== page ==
You probably already know that you have precious little privacy, and that shadowy data brokers have built the buying and selling of people’s personal information into a multibillion-dollar industry.
But did you know this: Nobody knows how many so-called list owners and list brokers are operating nationwide. The best guess is tens of thousands.
Or this: These businesses operate largely unregulated, overseen day-to-day by no official authority.
And if they get things wrong — that is, if there’s ever need to correct files as a result of a death, divorce or similarly life-changing event — there’s pretty much nothing you can do to hold firms accountable.
Privacy was in the news recently as the Federal Communications Commission approved sweeping rules aimed at ensuring that broadband providers don’t abuse customers’ browsing history, mobile location data and other sensitive info. Service providers must get customers’ permission before using or sharing such information.
The FTC has also proposed legislation that would address some of the problems. But it has gotten nowhere.
Meanwhile, the number of data brokers continues to grow, with each firm exploiting the convergence of public records and digital technology.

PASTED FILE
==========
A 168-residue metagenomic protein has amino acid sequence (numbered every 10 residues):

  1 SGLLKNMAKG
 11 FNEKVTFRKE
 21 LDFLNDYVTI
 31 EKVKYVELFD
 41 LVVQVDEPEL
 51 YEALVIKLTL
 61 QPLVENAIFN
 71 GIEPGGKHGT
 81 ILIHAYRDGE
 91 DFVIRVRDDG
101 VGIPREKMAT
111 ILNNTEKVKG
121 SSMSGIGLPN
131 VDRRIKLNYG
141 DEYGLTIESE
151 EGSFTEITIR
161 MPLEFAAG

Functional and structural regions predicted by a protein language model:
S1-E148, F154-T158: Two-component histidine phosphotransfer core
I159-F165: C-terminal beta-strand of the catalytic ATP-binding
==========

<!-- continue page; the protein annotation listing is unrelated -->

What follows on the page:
“Consumers don’t realize how much information they give out,” said Suzanne Doyle-Ingram, president of the list broker Strategic List Services. “It starts with your phone service. As soon as you sign up, that information becomes available.”
After that, she said, every survey you fill out, every magazine you subscribe to, adds more pieces to the puzzle. Before long, a data broker knows your name, address, age, hobbies, interests and other details of your life that can be parsed into a variety of mailing lists, depending on a marketer’s needs.
One of the country’s largest list brokers, Nebraska’s Infogroup, told me the company is more than willing to update its records any time a consumer makes contact. All the consumer has to do is ask a business which list broker it used.
“If Infogroup is the source … they then can contact us via our website,” a representative said by e-mail.
But what if the business won’t reveal the identity of its list broker? The Infogroup representative didn’t answer.
Senny Boone, the Direct Marketing Association’s general counsel, acknowledged that “there are companies out there that may not be aware of their responsibilities.”
She said any association member is obliged to trace erroneous data to its source and make sure a correction is made. One small problem: The Direct Marketing Association has about 2,000 members. That’s only a small percentage of the tens of thousands of list owners and brokers out there.
Another thing: While Boone said the direct-marketing industry is proud of its “robust self-regulatory regime,” what we’re talking about here is the honor system. That’s not exactly the most confidence-boosting safeguard for consumer privacy.
My proposal is passage of a federal or state law that requires any business contacting consumers to disclose, upon request, the source of that contact information. People thus would have the ability to fix errors in list brokers’ databases. But I’m not holding my breath.
David Lazarus is a Los Angeles Times columnist.